Ultimately Rodgers completed two tours in Vietnam, returned to his hometown, and became a fisherman-lobsterman. To this day, even after having taken the office job that he currently holds, Rodgers maintains his commercial license and lobsters on the weekend, often with the help of his wife, Anne. “I have accumulated a lot of vacation time so sometimes I take Fridays off.”
Veteran’s Day is around the corner, and the accompanying festivities that Rodgers has planned at Abbot Hall this Friday are a highlight for him. “This is a celebration of everyone’s service,” he says. “It’s not Memorial Day.” But for his clients–some of whom he’s been acquainted with since he started in the role nearly a quarter century ago–Rodgers tries to see every day as Veterans’ Day, treating them with great respect always. “One thing I’ve learned is that you never know what people have been through,” he says. “The guy sweeping the floor might have been a Medal of Honor recipient.”
As he’s gotten older, Rodgers has become especially good at listening. “These people who come in,” he says, his eyes glistening and a nearly undetectable trace of emotion in his voice, “they signed a blank check for our nation.” Post-traumatic stress disorder is very real, and something for which Rodgers has no solutions, but he believes firmly that anyone struggling–veterans or not–should seek professional help. “Your mind is a great tool,” he says, “but it can also be your worst enemy.”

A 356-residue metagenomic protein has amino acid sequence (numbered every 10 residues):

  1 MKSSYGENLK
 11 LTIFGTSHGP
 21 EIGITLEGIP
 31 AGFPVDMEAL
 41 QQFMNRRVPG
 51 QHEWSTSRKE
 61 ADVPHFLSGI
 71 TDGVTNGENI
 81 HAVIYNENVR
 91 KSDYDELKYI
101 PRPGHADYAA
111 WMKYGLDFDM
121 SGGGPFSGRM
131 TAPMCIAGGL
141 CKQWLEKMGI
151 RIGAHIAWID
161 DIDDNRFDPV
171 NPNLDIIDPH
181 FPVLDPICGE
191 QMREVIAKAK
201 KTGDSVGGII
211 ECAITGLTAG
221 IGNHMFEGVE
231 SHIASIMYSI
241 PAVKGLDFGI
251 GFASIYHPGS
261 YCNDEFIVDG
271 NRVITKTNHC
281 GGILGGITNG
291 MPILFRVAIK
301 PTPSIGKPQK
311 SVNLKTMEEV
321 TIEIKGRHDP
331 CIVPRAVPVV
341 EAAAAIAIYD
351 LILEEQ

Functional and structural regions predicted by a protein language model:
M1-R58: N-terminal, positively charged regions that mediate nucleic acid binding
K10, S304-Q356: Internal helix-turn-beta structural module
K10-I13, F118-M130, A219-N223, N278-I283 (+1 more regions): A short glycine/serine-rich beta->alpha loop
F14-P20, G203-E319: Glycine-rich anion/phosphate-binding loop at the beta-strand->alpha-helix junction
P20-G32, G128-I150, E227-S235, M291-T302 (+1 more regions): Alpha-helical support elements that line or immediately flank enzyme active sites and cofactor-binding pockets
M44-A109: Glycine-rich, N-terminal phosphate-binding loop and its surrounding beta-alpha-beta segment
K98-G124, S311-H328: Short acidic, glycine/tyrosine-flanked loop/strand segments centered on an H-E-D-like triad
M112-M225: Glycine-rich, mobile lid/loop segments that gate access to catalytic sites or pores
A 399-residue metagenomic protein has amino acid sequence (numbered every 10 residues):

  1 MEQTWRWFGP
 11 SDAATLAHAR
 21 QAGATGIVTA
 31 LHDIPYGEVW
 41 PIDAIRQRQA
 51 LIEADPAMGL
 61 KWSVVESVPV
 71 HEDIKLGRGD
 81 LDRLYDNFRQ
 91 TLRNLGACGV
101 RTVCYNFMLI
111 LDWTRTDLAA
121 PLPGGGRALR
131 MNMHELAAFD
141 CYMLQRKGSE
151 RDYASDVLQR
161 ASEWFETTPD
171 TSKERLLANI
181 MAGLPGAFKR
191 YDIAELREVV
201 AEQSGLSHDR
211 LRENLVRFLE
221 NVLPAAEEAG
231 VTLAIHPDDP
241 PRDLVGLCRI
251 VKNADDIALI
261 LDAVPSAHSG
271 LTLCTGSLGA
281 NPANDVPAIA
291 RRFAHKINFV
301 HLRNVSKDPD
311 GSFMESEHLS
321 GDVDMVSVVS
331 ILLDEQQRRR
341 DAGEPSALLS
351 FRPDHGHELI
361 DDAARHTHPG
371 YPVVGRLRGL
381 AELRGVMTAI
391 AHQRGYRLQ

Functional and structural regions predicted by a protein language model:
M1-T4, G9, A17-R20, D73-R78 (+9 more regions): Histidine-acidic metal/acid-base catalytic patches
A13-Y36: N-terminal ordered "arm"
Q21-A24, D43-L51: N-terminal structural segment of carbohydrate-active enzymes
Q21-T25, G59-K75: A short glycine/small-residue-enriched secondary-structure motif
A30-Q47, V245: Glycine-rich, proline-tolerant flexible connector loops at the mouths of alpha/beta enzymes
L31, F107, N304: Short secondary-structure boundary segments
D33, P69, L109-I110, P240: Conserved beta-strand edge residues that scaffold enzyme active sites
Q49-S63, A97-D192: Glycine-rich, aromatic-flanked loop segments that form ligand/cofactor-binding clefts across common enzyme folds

Now a grandfather of two, and father to two sons, ages 30 and 35, Rodgers is proud of the lives they lead. “Carl joined the Marine Corps,” he says of his older son, who after serving several years as a Marine, completed a year-long rigorous automotive technician training and became a “crackerjack mechanic–and I’m not just saying that because he’s my son; he never missed one day [of his training program].” Joe joined the Army, and "ended up getting a master’s degree and is now a guidance counselor up in New Hampshire.”
As to his plans for retirement, Rodgers offers no specifics, preferring to focus on the upcoming Veteran’s Day celebrations and noting that he “likes to stay busy,” hinting that he has no desire to leave this role anytime soon.
Editor's Note: An earlier version of this story had reversed the names of Mr. Rogers' sons.